Back to the scene of the crime – or should I say wound?

This time of the year typically involves reflecting on the past. Part of it stems, of course, from facing a New Year and looking ahead, as well as the news from distant friends in their Christmas and Chanukah cards. Part of it also arises as we hunker down in the long nights around the solstice. It’s more than just looking back over the previous 12 months to get a sense of what we what or need to do next. Sometimes, it reaches back much farther. Or what we’ve lost.

Back on November 4, I blogged on “Returning to high school and its misery” and so much emotional baggage I thought I’d left behind 57 years ago. That post was the first time I could honestly admit that the period was essentially miserable for me – until now, I had maintained walls of denial. My elder daughter, hearing of this, was incredulous. Seems everybody her age and younger knows those years are supposed to be miserable. Eradicate any indoctrination of they’re being “the best years of your life,” unless you’ve truly been stunted.

As that post related, a recently renewed connection has led to some much deeper conversation and awareness than we ever had back then. In addition, it’s opened paths to others and glimpses into how their lives have unfolded over the decades.

Some manifest the life I’d expected to follow – should I say fulfill? – after graduation from college and returning to my hometown. Instead, my career took me in a much different and likely rockier direction. One path would have deepened friendships over the years. The other kept leaving new friendships behind in the sunset, rarely by conscious decision but rather by the practical demands of resettling in a new location.

I’ve been counseled that emotions are real and don’t die or just go away. When they’re buried, they operate out of sight, insidiously, sometimes undermining what’s happening on the surface. As I discussed some of what I’ve been experiencing in revisiting the past, my wife observed that it sounded like these are happening now, rather than back-then. She had never heard my desire to return to my hometown, almost as a mission, but rather insisted that I could wait to break loose and run away. Acknowledging that the doors to any return had closed behind me was difficult, but that’s what’s occurring as the feelings come to full light. This time, there’s no denial of being hurt or feeling reject, no suppression of the sense of failure or hurt or that as they open, however belatedly, even slow me at the moment. What’s important is just sitting with them and being honest as another step in psychological health and wisdom. There’s energy in them, once I claim them. Let me say it’s something like having bass and alto harmonies running in music. Or solving a cold-case murder or heist and seeking justice.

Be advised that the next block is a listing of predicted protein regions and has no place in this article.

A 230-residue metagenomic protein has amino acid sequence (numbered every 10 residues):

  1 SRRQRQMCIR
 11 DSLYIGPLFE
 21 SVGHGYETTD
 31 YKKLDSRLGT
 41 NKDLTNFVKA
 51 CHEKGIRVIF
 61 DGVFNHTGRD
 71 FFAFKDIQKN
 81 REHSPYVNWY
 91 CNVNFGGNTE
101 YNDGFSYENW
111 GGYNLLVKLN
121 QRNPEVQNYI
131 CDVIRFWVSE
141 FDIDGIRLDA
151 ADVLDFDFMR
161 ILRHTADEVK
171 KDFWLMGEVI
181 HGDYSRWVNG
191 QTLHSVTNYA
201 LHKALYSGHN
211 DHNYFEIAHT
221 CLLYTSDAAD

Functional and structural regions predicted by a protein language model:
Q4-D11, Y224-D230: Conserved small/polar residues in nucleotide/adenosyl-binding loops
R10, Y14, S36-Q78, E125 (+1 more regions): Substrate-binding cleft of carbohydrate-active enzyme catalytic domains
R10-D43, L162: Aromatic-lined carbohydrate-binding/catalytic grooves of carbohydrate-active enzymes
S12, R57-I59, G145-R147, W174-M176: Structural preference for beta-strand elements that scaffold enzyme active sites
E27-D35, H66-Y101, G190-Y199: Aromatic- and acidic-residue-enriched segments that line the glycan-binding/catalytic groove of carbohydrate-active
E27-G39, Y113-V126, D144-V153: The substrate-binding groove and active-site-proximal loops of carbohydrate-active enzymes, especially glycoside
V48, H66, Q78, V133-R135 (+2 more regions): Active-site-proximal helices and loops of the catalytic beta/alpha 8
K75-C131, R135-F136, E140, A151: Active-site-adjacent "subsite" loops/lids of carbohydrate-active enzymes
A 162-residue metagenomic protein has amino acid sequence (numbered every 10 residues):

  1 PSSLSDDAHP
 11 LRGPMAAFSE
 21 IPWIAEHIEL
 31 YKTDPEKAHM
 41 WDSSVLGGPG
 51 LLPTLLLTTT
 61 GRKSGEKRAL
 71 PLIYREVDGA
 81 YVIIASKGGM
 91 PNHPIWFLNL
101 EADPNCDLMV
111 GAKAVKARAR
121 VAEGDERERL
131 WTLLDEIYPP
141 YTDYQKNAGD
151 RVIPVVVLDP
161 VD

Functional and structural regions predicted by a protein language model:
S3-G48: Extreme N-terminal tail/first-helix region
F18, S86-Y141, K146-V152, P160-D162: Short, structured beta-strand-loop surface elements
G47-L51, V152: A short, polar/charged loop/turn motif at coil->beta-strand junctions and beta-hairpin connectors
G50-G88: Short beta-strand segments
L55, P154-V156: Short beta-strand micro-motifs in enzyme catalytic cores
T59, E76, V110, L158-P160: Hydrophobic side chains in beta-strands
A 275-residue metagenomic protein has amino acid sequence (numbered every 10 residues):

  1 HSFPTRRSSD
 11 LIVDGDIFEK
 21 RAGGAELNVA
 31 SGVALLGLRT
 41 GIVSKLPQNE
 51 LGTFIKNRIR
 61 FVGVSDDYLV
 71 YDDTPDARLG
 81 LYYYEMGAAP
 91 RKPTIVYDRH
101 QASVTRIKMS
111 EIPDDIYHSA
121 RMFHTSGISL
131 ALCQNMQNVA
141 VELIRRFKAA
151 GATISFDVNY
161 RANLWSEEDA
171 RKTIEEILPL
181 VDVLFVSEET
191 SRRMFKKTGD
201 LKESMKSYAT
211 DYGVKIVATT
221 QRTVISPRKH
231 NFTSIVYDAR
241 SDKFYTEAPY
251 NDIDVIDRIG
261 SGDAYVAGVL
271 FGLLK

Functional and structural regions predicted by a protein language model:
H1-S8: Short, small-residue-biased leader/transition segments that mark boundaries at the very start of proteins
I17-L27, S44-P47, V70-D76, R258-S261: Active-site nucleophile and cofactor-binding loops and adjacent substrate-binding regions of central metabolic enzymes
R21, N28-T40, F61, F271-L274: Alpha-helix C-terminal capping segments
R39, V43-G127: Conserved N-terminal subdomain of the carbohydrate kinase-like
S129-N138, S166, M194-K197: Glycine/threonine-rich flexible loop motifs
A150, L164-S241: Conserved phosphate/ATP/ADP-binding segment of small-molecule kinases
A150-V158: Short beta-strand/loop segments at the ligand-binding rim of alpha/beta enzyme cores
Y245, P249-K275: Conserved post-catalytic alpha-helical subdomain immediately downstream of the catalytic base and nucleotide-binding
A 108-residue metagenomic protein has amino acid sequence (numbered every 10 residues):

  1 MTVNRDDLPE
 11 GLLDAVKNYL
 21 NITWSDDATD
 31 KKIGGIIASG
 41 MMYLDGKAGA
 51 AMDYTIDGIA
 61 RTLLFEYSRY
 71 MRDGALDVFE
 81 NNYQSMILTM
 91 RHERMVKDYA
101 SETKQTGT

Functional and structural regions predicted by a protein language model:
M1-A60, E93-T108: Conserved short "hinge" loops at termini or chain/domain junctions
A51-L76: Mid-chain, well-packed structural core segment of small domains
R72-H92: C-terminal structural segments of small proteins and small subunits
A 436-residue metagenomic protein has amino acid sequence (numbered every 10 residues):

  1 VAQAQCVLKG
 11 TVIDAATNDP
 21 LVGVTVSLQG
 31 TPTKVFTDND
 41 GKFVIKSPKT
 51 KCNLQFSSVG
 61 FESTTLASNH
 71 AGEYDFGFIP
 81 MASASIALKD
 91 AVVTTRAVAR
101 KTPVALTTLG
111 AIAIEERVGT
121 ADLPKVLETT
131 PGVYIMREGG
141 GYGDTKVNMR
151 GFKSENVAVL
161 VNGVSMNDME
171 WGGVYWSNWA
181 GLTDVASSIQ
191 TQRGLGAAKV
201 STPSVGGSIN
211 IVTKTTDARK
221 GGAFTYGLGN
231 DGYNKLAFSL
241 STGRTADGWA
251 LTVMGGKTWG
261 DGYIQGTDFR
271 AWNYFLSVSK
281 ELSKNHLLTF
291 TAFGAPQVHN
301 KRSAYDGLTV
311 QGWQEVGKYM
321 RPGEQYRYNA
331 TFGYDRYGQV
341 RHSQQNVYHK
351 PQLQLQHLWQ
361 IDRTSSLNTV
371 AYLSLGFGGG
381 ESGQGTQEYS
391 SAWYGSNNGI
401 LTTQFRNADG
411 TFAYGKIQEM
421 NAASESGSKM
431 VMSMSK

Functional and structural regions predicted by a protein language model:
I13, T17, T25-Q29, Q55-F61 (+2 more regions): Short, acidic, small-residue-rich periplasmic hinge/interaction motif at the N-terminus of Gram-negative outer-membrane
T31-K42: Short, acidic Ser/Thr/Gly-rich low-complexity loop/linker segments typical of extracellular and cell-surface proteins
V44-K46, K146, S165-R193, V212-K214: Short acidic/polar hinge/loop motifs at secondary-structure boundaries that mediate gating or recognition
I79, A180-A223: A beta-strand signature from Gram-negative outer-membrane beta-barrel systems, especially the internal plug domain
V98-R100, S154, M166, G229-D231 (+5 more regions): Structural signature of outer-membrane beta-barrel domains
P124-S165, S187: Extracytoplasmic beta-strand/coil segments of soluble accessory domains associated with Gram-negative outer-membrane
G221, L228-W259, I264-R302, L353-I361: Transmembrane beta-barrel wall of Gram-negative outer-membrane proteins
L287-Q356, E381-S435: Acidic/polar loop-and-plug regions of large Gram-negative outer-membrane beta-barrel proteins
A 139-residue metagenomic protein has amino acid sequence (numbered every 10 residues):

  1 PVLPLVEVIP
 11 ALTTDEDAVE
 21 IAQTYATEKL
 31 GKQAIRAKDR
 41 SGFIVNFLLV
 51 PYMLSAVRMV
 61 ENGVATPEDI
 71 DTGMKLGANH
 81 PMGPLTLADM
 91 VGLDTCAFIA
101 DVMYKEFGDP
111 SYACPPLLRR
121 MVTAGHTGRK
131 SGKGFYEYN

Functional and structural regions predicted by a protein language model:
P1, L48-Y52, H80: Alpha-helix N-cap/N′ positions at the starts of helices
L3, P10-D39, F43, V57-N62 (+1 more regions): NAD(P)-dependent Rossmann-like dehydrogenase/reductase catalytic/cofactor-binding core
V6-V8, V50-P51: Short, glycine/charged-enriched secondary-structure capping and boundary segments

One photo I chanced across cut hard. The caption named someone who looked nothing like she did back then, and it hinted at difficulties. I followed it to another, of the beauty I remembered in her youth. Quite simply, I’d had a big crush on her, though she was older and, in many ways, out of my league but sometimes in a big sister sort of way. Still, the last time we had been together ended badly, or maybe off-key, from my side, at least. At the minimum, I should have phoned her afterward, no matter if it was a very difficult summer for me.

What I’m discovering now is that our lives wound up in surprisingly parallel directions, though I’m also acknowledging that no one could have accompanied me on all of the relocations I’ve made, many of them shaped by closed doors as well as openings, most of them through my years in lower-level newspaper management. What I keep finding is that the deeper thread of that zig-zag journey, with addresses in nine states, has been spiritual growth. Yes, there I was, trying to move up in a shrinking business field. Ultimately, by stepping down and earning a union card, I made it to retirement.

For now, I’m hoping she replies to my overtures, but there’s no telling whether she’s even looking at her email or Facebook these days, much less responding. There are so many questions I want to ask and details and perspectives I want to hear. And parts I want to apologize for, as well as others I wish to celebrate.

~*~

My previous post included memes from the Disillusioned Bell-Ette, an outrageously funny FB page that also blew open some of the cover I’ve been working through.

Here are a few more.

I love mountains and have, after all, lived close to the Cascade Range in Washington state and the White Mountains of New Hampshire as well as in the Poconos in Pennsylvania and the Allegany foothills of Upstate New York. Much of Downeast Maine even fits the terrain. What makes this one so funny is that the three Bell-Ettes have ventured so far from the generally flat landscape of our high school, which sat very close to the highest point in the city. Nothing like this, though. So much for the first inside joke. Add to that the directions for pizza and chocolate candy. Clifton Gorge had been a largely unknown canyon with the Little Miami River running over a waterfall that was out of reach and nearly out of sight. Now it’s better known as part of a public park, and what had been a big cliff for me is now dwarfed by the bluffs along the Atlantic around here. As for being headed in the right direction? Mine was always away.